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Old 12-11-2010, 11:33 AM   #1
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This from Latitude 38, test of a new bottom paint: Bottom paint test
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In 1986 we went cruising for a few years. After 20 years and 50+ countries and several oceans, we are STILL "cruising for a few years".

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Old 12-12-2010, 08:41 PM   #2
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It will be interesting to see the results. I spoke with a paint and coatings expert about a year ago about solvent-based vs water-based epoxies and learned that the main reason that we here in the USA have so many nasty solvent-based paints and coatings is simply because the USA companies managed to protect IP with patents for numerous solvent-based products whereas in Europe other non-solvent based systems are patented and thus used. Strange, eh?

Our hard, non-ablative, copper bottom paint is called "water based" but actually is alcohol based (water clean-up).

This spring, I happened to have the opportunity to speak with folks in the California regulatory agency that regulates bottom paint. They're the same folks that regulate pesticides, btw. Copper being the big California issue; the person I spoke with stated that they did not think bottom paints with copper in them would be banned statewide but rather that bottom paint manufacturers would be limited in the quantity of copper that could be put in bottom paint. An example was given in which the paint mfr knowingly puts twice the needed content of copper simply to get an immediate "wow!" factor when the user first uses their bottom paint. Purely a marketing ploy. This is unnecessary and harmful to the environment as excessive copper oxides are released. Further action is being taken and considered to preclude divers from scrubbing bottoms within a certain number of months after painting (too much copper released) and to preclude divers from ever scrubbing ablative bottom paints at all. Interesting times. Albeit, many marinas sit on top of piles of waste from decades of cleaning, painting, etc all in a small area. What happened in the past is still with us. But, I must note that most copper showing up in the urban areas (which include California harbors, bays, and marinas) in the USA comes from copper in brake pads and in other industrial uses. The automotive industry is very gradually phasing out the use of copper in brake pads (seems like it is 10 or 20 years...something crazy long considering better alternatives actually exist today...) and unfortunately, tree-huggers (and I suppose we can call the folks interested in preserving out waterways "eel grass lovers"?) are really focused on the recreational marine use of copper rather than automotive use and run-off from streets into the waterways. I'm all for hugging trees and protecting marine life, don't get me wrong--I'm just frustrated when folks focus on the wrong targets.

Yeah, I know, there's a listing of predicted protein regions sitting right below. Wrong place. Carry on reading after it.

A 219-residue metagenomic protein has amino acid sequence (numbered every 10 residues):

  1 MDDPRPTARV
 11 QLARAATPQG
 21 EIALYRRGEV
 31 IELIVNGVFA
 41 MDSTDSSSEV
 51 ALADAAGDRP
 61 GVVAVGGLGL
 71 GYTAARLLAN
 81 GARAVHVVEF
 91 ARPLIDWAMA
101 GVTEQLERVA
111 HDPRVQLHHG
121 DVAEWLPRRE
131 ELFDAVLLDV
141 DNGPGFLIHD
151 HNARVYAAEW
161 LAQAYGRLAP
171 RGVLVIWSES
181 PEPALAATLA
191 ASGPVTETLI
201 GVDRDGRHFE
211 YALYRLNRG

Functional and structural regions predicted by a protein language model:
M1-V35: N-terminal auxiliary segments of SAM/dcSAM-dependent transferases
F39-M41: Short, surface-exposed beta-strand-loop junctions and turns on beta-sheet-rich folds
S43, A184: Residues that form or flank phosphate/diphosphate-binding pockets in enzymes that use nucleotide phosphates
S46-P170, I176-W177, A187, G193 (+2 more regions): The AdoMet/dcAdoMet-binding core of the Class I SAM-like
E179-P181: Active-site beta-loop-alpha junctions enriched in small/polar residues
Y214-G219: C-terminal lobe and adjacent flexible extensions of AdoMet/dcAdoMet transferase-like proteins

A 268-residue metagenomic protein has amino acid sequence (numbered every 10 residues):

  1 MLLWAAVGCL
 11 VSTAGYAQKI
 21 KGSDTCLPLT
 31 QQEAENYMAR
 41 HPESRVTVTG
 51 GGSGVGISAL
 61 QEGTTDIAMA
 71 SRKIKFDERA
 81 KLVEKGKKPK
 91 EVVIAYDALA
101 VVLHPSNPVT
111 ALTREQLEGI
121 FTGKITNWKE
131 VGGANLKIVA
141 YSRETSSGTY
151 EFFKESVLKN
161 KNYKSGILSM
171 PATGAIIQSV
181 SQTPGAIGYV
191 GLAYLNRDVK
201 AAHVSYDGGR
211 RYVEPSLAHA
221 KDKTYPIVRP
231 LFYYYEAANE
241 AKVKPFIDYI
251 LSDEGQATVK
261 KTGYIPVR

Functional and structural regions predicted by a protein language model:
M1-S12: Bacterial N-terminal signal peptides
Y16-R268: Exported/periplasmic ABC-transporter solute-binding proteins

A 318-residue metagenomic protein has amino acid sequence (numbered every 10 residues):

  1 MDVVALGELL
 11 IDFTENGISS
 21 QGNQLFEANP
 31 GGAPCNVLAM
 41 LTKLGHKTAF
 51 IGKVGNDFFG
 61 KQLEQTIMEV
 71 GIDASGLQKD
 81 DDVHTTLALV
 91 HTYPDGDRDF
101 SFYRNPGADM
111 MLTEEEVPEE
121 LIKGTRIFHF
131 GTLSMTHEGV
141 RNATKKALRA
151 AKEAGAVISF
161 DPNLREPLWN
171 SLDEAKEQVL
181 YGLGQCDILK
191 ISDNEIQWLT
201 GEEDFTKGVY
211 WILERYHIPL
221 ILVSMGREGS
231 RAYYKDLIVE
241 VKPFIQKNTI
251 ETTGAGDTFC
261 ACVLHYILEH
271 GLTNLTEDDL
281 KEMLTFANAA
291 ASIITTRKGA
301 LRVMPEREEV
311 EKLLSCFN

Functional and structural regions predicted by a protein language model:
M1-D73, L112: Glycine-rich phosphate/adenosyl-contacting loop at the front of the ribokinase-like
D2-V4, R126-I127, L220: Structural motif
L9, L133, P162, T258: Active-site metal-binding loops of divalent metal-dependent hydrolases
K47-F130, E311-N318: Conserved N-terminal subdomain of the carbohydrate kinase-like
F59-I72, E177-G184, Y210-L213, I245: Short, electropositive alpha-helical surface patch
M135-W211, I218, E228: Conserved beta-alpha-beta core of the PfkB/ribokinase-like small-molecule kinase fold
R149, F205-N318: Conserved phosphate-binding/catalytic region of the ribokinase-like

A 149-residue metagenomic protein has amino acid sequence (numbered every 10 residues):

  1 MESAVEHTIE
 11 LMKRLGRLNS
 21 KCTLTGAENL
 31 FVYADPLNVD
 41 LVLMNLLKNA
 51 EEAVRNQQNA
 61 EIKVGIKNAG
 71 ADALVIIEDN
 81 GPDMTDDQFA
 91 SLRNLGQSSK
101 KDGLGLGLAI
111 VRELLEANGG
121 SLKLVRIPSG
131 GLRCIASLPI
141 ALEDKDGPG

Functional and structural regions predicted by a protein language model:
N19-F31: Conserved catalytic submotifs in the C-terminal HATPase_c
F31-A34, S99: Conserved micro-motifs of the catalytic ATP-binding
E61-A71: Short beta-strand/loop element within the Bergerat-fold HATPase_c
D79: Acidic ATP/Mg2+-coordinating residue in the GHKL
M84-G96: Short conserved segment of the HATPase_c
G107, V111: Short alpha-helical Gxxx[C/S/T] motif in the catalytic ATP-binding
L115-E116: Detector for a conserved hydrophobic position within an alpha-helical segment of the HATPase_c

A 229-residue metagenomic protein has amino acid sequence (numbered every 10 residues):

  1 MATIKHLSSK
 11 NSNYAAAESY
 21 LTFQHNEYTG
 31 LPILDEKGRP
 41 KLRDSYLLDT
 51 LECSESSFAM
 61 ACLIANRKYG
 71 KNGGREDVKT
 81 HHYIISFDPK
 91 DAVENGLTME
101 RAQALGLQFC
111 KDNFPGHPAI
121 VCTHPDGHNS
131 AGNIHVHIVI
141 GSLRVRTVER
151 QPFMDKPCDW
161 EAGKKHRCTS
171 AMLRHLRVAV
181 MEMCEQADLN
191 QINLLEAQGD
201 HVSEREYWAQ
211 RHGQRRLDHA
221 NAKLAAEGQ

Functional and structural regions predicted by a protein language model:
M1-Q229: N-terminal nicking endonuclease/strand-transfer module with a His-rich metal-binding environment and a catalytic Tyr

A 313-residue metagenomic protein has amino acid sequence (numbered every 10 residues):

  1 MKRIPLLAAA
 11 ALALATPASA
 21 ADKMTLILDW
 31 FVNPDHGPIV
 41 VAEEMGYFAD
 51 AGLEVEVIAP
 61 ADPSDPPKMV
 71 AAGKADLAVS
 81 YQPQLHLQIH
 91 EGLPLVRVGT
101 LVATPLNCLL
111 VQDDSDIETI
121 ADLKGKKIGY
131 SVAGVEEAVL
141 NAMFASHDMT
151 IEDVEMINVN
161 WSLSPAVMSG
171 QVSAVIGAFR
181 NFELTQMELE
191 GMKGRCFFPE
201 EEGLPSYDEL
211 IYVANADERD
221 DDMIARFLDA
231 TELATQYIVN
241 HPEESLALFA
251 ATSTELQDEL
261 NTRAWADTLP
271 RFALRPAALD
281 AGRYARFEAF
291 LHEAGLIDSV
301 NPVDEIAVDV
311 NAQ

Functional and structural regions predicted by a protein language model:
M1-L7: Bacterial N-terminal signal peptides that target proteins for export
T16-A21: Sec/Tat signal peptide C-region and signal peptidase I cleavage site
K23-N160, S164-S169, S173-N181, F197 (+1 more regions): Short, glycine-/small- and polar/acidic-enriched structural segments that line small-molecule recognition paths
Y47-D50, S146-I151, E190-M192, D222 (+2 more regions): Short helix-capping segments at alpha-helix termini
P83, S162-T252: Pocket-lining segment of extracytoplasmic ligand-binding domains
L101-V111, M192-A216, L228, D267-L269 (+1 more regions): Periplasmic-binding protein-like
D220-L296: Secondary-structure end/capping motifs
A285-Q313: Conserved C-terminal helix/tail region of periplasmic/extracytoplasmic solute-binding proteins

JeanneP--what sort of bottom paint do you presently use on MV Watermelon?
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Old 12-12-2010, 11:38 PM   #3
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I'm not really sure. It's International, hard, copper based, but that's not much help. I don't have our boat records with us so I can't check until we get back to the boat in January.

As you already know from my previous rants, I resent the focus on boats as the source of all environmental problems when it is the most common symbol of American life - the car - that is the major problem with regard to heavy metals contamination of our environment. Recreational vessels are an easy target, no large lobbying force, no friends in powerful places, the symbol of the idle (?) rich.

Public perception and opinion outweighs science and common sense every day.
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In 1986 we went cruising for a few years. After 20 years and 50+ countries and several oceans, we are STILL "cruising for a few years".

SY WATERMELON |
MV WATERMELON (New) | Cruiser's Dictionary, free ebook

= Cruiser's Dictionary, North America,
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